600 Block West Side Third Street
West Side Third Street • 1890-1933
This portion of Wausau is now the finest collection of late 19th and early 20th century commercial buildings in the area. It is the only example of an unbroken block face, representative of an earlier era of commercial architecture. These properties originally housed food stores, clothing shops, furniture dealers, and one of the first theatres: The Majestic. The styles of architecture represented here include: a Queen Anne structure by Wausau architect Phillip Dean at 630, an italianate by Dean at 604-606, a Tudor Revival by Oppenhamer and Obel of Wausau and Green Bay at 614 and a Commercial style bulding at 608.
Saint James Catholic Church
621 Second Street • 1911-1912
By the early 1900’s the English language was gaining prevalence in Wausau and the surrounding localities. Catholic Church sermons however, were only held in German at Saint Mary’s and in Polish at Saint Michael’s. Thus, in 1905 Saint James Parish was organized as the first English speaking Catholic parish in Wausau. By 1911 the congregation required a larger church, and funds were raised for its construction. Milwaukee architect Anton Dohmen incorporated both Gothic and Romanesque styles into the new church consisting of a central interior dome and identical exterior towers at the entrance. On September 21, 1911, two workers from Marks Brother’s Construction Company were killed when the central dome collapsed. Construction continued, and the church was completed in 1912.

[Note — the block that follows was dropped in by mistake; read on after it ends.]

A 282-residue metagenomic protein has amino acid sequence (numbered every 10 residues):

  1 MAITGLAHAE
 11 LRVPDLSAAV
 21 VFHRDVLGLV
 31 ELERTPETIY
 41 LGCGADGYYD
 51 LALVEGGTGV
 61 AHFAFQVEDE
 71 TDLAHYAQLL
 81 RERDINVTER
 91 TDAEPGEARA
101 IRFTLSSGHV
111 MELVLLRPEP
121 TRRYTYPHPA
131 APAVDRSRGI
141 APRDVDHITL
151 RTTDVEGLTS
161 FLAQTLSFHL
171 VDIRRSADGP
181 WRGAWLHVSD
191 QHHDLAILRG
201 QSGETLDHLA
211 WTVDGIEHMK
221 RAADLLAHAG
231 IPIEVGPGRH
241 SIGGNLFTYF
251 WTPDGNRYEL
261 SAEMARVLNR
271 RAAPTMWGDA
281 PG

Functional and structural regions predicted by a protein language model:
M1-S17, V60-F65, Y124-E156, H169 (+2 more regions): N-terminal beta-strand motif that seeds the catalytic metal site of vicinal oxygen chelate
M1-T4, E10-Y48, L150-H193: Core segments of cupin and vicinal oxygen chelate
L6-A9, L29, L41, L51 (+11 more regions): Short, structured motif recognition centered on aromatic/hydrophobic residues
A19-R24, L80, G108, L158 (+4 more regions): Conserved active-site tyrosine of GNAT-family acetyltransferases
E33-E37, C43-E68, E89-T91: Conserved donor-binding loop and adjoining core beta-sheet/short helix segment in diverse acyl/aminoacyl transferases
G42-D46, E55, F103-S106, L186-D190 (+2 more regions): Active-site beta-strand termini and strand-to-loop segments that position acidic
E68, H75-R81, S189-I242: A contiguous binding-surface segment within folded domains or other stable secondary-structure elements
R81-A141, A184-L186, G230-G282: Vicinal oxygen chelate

First American Center
500 Block West Third Street • 1974
The terms international and brutalism best describe the style of this seven story building designed by Flad & Associates of Madison. Of the terms, the latter is derived from the French phrase “Breton Brut” meaning raw or rough art. Indeed, constructed of limestone covered concrete and glass, this structure embodies the unrefined. Since 1892, this location has been the site of financial institutions. The first was the German American Bank. Hostilities against Germany during WWI prompted a name change to American National Bank. In 1924, the building was redesigned in the Renaissance Revival form by Chicago architects Childs and Smith replaced the 1892 structure. The American National Bank merged with the Marathon County Bank in 1929 and with the First National Bank of Wausau in 1933. The name was changed to First American National Bank in 1964. Ten years later, the building was razed for the current financial institution.
501 Third Street • 1875
Wausau’s oldest remaining commercial building was home to James McCrossen’s general store from 1875-1892. Originally built as a brick Italianate Commercial structure, a 1950 fire destroyed much of the original integrity. One of the first murders in the city is said to have occurred on the second floor of this building in the office of Dr. E.L. Hagel, a dentist from Stevens Point. At this time there was only one dentist in Wausau, Dr. J.C. Bennet. When Hagel arrived in 1880, Bennet promptly rid himself of the unwanted competition by ending Hagel’s life with a shotgun blast. Bennet was found guilty of murder, and sentenced to life in prison.
324 Scott Street • 1901